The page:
• Deprecation of the Security Manager, preparing for removal in a future release. Dating back to Java 1.0, Security Manager has been the primary means of securing client-side Java code and has rarely been used to secure server-side code. A goal of the proposal is evaluating whether new APIs or mechanisms are needed to address specific narrow use cases for which Security Manager has been used, such as blocking System::exit. Plans call for deprecating the Security Manager for removal in concert with the legacy Applet API, which also is slated to be deprecated in JDK 17.
  • A preview of pattern matching for switch extends the language of patterns in Java to allow switch expressions and statements to be tested against a number of patterns, each with a specific action. This enables complex data-oriented queries to be expressed concisely and safely. Among the goals of this feature include expanding the expressiveness and application of switch expressions and statements by enabling patterns to appear in case labels, relaxing the historical null-hostility of switch when desired, and introducing two kinds of patterns: guarded patterns, which allow pattern matching logic to be refined with arbitrary Boolean expressions, and parenthesized patterns, which resolve some parsing ambiguities. In JDK 16, the instanceof operator was extended to take a type pattern and perform pattern matching. The modest extension proposed allows the familiar instanceof-and-cast idiom to be simplified.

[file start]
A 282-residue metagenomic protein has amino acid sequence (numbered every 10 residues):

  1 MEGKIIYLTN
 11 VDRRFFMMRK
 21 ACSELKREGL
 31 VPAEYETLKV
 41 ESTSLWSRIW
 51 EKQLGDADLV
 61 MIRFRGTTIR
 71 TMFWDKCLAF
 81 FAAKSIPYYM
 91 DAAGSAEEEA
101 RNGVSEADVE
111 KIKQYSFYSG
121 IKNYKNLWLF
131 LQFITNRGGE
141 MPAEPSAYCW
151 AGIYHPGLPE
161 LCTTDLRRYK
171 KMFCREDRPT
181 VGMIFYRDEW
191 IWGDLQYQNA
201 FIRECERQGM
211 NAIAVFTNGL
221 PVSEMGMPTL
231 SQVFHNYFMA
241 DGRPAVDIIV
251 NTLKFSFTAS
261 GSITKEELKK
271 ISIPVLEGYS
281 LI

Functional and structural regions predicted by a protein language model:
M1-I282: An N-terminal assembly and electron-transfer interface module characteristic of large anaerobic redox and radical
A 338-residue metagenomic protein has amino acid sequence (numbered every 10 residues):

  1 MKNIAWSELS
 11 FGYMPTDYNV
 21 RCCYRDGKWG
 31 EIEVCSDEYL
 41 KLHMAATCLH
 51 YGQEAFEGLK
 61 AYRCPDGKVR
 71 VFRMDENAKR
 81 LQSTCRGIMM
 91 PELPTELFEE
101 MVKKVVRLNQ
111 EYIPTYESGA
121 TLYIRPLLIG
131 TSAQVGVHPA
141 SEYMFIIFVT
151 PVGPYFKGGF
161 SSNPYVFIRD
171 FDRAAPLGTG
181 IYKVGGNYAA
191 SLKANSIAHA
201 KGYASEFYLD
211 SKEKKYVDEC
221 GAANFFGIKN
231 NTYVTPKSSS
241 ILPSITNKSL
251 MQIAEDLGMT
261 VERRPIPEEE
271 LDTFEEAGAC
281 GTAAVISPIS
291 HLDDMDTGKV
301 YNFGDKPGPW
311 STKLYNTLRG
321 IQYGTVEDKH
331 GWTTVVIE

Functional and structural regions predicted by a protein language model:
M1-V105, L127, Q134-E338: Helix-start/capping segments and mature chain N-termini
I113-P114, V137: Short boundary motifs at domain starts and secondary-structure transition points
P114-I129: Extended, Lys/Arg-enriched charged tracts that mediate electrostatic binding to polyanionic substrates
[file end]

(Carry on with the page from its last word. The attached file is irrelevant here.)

• Strong encapsulation for JDK internals, except for critical internal APIs such as sun.misc.Unsafe, would make it no longer be possible to relax the strong encapsulation of internal elements via a single command-line option, as was doable in JDK 9 through JDK 16. Goals of the plan include improving security and maintainability of the JDK and encouraging developers to migrate from internal elements to standard APIs.